Michigan Future Schools, an initiative of Michigan Future, Inc. that Lou, Pat, Kim and I (your regular bloggers here at MFI) all worked on, wound up its direct work with schools in large part by last summer. This year our funders asked us to think about how we could ensure that the things we learned while operating MFS weren’t lost to people still working directly with schools in Detroit. Some of those lessons can be found in presentations on:
- The importance of central offices to transforming education, and
- The extent to which college-readiness is the amalgam of a set of skills and capacities that go far beyond performance on standardized test, skills we are not measuring and mostly not teaching to Detroit high school students
You can download both of those presentations at the bottom of this page.
One of the most fascinating areas where we did a lot of—but not enough—learning was in what we called helping students develop ownership of their own education. Detroit’s high school graduates, should they enroll in college, will face a myriad of challenges that their white, middle class peers do not. That sense of ownership is meant to encompass a complex set of ideas including students’ goals; internal motivation; mindsets (such as belonging); identity and self-image; interests, passions, and purpose, often especially outside of school; and exposure to the wider world.
As a shorthand, we called building student ownership, “turning on their lightbulb.”
One of the strategies we developed for sharing some of what we learned was to organize “book clubs” with other people working in education in Detroit. We based the book club on the handbook my colleague Pat Cooney wrote on building student ownership, which summarizes some of the thinking and strategies educators are using. We played a light facilitation role, supplementing the handbook with a reading list and planning discussion questions to start and focus the conversations. We wanted the book clubs to lead to action, to changes in practice, rather than to sit as fun but empty intellectual exercises. So we planned the meetings such that book club participants would be slowly building a work plan that they could follow to help them incorporate what we were discussing into their work.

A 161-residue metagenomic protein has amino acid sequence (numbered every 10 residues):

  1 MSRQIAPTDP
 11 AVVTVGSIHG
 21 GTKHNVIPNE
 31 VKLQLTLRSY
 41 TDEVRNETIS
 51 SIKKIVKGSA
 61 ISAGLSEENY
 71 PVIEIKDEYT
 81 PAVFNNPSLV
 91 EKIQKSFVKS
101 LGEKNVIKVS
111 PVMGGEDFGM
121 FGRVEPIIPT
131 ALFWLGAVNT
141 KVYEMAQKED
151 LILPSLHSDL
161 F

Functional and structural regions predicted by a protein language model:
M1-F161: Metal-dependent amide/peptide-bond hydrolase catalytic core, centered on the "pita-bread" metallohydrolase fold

While I could write pages and pages about what people are doing to build student ownership—Pat has already done that and I’ll let that handbook speak for itself. It was a privilege to have deep conversations with smart, reflective, and committed people who are responsible for working as leaders in education and in some cases, directly with Detroit’s young people. I won’t share details about their personal work plans here, exciting as they may be, but I do want to share a few insights from our conversations:
- We are so accustomed to measuring student progress on standardized assessments or against content standards that we can’t imagine measuring student progress in other, more holistic ways. And what we don’t measure, we don’t focus on. Fortunately, we believe that there are effective tools for measuring student ownership. We’d start with attendance and behavior data, and then look at student surveys, teacher reflections and assessment, and skills rubrics to gain even more nuanced understandings.
- There are race and class filters on approaches to student behavior and needs that allow educators in white, affluent communities to create more space for student freedom (necessary for building ownership) while educators in poor, black communities hold more rigid standards around behavior and fear student choice/freedom. Students need to take intellectual risks to learn, and especially as they learn how to be critically thinking adults with ownership over their own paths in life. We have to find ways to allow Detroit’s kids to safely take risks so that they can grow as critical thinkers, not simply as behavior conformists.
- Pre-K and early elementary educators seem to have richer access to tools and strategies that would involve building student ownership into everyday teaching and learning—rather than an extracurricular program. Social-emotional development is still a high priority for teachers of young kids, whereas there seems to be an old assumption that kids should show up for high school “ready” to learn and with many of the skills they need to be successful. At least in Detroit, that just isn’t the case. Project-based learning and career pathways may provide some of the best opportunities now for middle and high schools to incorporate the building of student ownership into the delivery of content.
- Relatedly, many in our book club seemed to agree that the critical year for attacking this challenge is the 9th grade. Students are “trying on” different identities to see where they fit, and helping them land in an identity as a learner becomes harder as they get more settled. There’s also the critical practical fact that students who own their education are poised to do better, especially when it comes to doing the work necessary to get good grades. If a student ends 9th grade with a GPA of 2.0, no matter how well he does in his remaining years of high school, he will struggle to be admitted to a selective admission college with a decent chance of graduating.
- Most of the districts in Detroit, public and charter, lack a plan for developing student ownership. Student ownership may be built by some teachers and some programs, but because of the natural inclinations of that teacher–not because it’s a priority of a district.
Educators and education leaders in Detroit (and probably in many places) have little time to reflect on their practices and make big changes. Yet big changes are needed if we want more and more Detroit students to be prepared for life. We hope to continue to be a part of these conversations that expand our understanding of how to help Detroit’s kids grow the skills they need.